ReligionWatch Archives

For ReligionWatch archives prior to February 2016, CLICK HERE or please contact Richard Cimino at relwatch1@msn.com

Hindu deities drafted as ‘celestial epidemiologists’ in war against COVID-19

COVID-19 has “increased the goddesses’ workload,” as deities are being repurposed from other causes by Hindus to help fight the virus, reports The Conversation (June 15, 2020). Anthropologist Tulasi Srinivas writes that there have historically been several goddesses that have been delayed during many deadly pandemics in India from ancient to modern times.

The Wenzou model fostering the rise of Chinese Christian nationalism?

Business-friendly evangelical churches originating in the Wenzhou region of China are expanding globally, serving as a new model of missions, but may also be spreading Chinese nationalism, according to two reports. In the evangelical Hong Kong-based journal China Source (June 8, 2020), Brad Fulton looks at how Chinese Christians from Wenzhou—considered China’s Bible belt—have pioneered in a model of missions where church planting networks follow the circuit of business entrepreneurs and their overseas contacts and opportunities.

Findings & Footnotes

Last month, we neglected to mention an important special issue of the journal International Affairs (March, 2020) devoted to the interaction between international relations and the discipline of religious studies. It is not as arcane as it sounds, with editor Katherine Brown writing in the introduction to the issue that “we cannot understand international affairs without understanding religion and also that we cannot understand religion without understanding international affairs.”

Pandemic spreads conspiracies far and wide among a range of believers

Conspiracies seem to be a byproduct of a global crisis such as the coronavirus pandemic, and recent reports suggest they are not limited to any one religion or spirituality. What is known as the QAnon movement, which holds to conspiratorial ideas about the existence of a “deep state” seeking to bring down the presidency of Donald Trump, has found a home in a segment of the Christian right, writes Marc Andre Argentino in the online magazine The Conversation (May 18, 2020).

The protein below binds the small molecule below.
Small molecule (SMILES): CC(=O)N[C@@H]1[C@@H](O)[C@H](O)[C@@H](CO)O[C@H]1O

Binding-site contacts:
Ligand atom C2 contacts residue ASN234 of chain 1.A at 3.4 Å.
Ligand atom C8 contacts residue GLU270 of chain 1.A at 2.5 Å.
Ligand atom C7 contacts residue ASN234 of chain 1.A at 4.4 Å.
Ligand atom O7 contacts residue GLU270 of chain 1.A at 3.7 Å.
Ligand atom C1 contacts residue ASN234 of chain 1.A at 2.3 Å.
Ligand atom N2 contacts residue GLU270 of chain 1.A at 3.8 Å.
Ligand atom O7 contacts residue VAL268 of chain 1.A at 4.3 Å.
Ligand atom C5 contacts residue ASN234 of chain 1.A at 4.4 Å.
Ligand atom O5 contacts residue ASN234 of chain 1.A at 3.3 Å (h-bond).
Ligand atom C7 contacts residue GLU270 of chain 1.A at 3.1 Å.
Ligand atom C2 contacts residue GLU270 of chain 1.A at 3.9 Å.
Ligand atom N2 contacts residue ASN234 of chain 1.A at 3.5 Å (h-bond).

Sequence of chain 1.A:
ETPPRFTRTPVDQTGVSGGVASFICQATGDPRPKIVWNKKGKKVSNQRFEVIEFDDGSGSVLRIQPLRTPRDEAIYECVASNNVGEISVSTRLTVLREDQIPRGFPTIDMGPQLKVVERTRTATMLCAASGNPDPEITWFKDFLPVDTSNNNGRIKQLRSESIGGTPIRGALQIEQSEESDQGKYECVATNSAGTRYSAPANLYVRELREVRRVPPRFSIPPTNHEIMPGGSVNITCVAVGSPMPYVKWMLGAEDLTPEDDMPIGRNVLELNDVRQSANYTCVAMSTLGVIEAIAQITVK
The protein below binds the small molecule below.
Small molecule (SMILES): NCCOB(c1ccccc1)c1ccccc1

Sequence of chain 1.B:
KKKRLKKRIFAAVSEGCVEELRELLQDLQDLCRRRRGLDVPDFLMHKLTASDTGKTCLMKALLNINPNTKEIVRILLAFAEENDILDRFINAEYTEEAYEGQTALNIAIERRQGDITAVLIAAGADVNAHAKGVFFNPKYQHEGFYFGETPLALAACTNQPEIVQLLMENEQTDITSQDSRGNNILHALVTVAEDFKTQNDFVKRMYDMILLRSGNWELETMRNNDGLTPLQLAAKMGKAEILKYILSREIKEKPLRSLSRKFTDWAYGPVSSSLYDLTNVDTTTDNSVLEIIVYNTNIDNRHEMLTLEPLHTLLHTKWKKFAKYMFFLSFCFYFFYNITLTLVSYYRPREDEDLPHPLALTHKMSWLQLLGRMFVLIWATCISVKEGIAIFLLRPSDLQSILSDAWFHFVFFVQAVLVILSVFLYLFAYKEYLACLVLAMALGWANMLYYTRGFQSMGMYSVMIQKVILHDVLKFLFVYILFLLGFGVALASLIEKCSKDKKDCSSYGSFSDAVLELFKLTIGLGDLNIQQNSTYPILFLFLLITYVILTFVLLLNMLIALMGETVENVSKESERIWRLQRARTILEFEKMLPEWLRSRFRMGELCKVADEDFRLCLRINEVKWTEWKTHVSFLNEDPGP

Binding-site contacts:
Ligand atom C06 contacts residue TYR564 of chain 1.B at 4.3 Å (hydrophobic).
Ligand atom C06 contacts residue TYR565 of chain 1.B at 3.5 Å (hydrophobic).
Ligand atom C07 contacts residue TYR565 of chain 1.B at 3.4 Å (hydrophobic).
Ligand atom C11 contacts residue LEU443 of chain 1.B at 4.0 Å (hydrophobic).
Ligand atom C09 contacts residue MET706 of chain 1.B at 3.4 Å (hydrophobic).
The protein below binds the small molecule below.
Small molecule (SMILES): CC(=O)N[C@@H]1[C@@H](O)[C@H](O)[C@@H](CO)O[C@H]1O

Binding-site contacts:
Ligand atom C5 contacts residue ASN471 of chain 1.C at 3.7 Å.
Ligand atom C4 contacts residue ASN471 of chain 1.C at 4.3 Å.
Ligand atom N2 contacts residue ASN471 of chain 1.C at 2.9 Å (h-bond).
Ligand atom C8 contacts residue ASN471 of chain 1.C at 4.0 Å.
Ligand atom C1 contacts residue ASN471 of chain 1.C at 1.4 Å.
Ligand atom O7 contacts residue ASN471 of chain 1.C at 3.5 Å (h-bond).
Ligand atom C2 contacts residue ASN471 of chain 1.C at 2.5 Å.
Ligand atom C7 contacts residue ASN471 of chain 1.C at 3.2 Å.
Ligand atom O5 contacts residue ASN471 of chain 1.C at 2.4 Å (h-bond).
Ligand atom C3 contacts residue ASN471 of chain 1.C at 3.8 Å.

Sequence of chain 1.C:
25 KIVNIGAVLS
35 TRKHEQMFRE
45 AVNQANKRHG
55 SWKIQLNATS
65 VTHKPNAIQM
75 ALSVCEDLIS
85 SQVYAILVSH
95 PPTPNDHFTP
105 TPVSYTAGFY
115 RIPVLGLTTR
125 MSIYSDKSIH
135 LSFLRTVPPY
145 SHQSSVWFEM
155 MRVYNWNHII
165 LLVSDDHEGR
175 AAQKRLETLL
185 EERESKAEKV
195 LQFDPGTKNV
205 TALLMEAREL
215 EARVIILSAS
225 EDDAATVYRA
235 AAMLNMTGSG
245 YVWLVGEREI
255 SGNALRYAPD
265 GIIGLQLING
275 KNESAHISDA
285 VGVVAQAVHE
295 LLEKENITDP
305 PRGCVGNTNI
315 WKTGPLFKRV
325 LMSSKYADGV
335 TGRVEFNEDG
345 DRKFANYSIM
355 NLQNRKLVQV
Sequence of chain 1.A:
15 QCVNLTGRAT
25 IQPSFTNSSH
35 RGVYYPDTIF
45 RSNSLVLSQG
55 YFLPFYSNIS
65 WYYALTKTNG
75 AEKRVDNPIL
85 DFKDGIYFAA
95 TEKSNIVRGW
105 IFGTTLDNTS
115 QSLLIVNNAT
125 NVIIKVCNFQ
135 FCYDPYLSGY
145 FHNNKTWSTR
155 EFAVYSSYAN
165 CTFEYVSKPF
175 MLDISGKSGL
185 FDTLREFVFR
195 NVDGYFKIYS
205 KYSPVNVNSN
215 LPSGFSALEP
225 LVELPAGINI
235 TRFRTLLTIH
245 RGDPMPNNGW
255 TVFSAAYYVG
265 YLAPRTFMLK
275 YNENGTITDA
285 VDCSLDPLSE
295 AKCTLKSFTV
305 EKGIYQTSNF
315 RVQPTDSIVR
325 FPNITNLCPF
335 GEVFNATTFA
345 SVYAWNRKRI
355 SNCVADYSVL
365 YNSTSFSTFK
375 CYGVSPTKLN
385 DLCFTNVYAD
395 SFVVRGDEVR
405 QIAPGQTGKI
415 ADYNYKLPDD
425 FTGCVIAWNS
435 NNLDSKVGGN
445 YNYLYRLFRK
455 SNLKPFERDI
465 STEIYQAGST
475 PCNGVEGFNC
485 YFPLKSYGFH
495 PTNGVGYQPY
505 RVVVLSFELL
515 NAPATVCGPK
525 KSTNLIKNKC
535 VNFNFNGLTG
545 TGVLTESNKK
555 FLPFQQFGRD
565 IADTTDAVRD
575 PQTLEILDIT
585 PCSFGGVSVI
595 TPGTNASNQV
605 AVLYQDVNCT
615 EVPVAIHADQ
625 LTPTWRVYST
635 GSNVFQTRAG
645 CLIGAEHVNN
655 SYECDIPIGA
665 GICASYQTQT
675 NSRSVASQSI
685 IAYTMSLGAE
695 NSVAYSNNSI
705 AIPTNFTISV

‘Prophecy voters’ forming core of Trump’s evangelical base

Much of Donald Trump’s evangelical base of support comes not from “value voters” or nostalgic “white Christian nationalists” as much as “prophecy voters,” those charismatics who see the president as an anointed leader who will have a part in bringing God’s kingdom to earth. This group is likely to continue to influence and reshape the Christian right during the 2020 elections and beyond, writes Damon Berry in Nova Religio (May 11), a journal on new religious movements.

The pandemic as a driver for change and ritual adjustments in religion

According to Italian journalist Iacopo Scaramuzzi (writing on his Facebook page), the coronavirus epidemic has succeeded in pushing reforms into the Catholic Church in a way nothing else has—with laypeople organizing their own domestic liturgical life and a variety of creative responses to an unexpected situation preventing the gathering of faithful in places of worship.

Jehovah’s Witnesses’ find new interest through online innovations

While the Jehovah’s Witnesses have not assigned a unique prophetic significance to the coronavirus outbreak, the pandemic has confirmed their end-times beliefs, created new interest in the religion’s teachings, and strengthened its online presence and innovations, writes George D. Chryssides on the blog CennSam (April 30, 2020) of the Centre for the Critical Study of Apocalyptic and Millenarian Movements.

Rising role of chaplains revealed during pandemic

The coronavirus pandemic has revealed that the sources of religious support for many Americans are less focused on clergy and more on chaplains and more unconventional spiritual-care providers, according to sociologist Wendy Cadge writing in the Atlantic magazine (May 17, 2020).

Current Research

A community’s greater degree of social capital, as generated by congregations and other voluntary organizations, is likely to lessen the severity of the coronavirus as well as help in recovery from the crisis, according to research by Christos Andreas Makridis.

Islam and the pandemic in Belgium—crisis as a step toward more integration?

The restriction of various Muslim practices dictated by the coronavirus pandemic may have long-term effects in the Islamic community in Belgium, according to several papers written by scholars associated with the Center for Interdisciplinary Research on Islam in the Contemporary World (Catholic University of Louvain).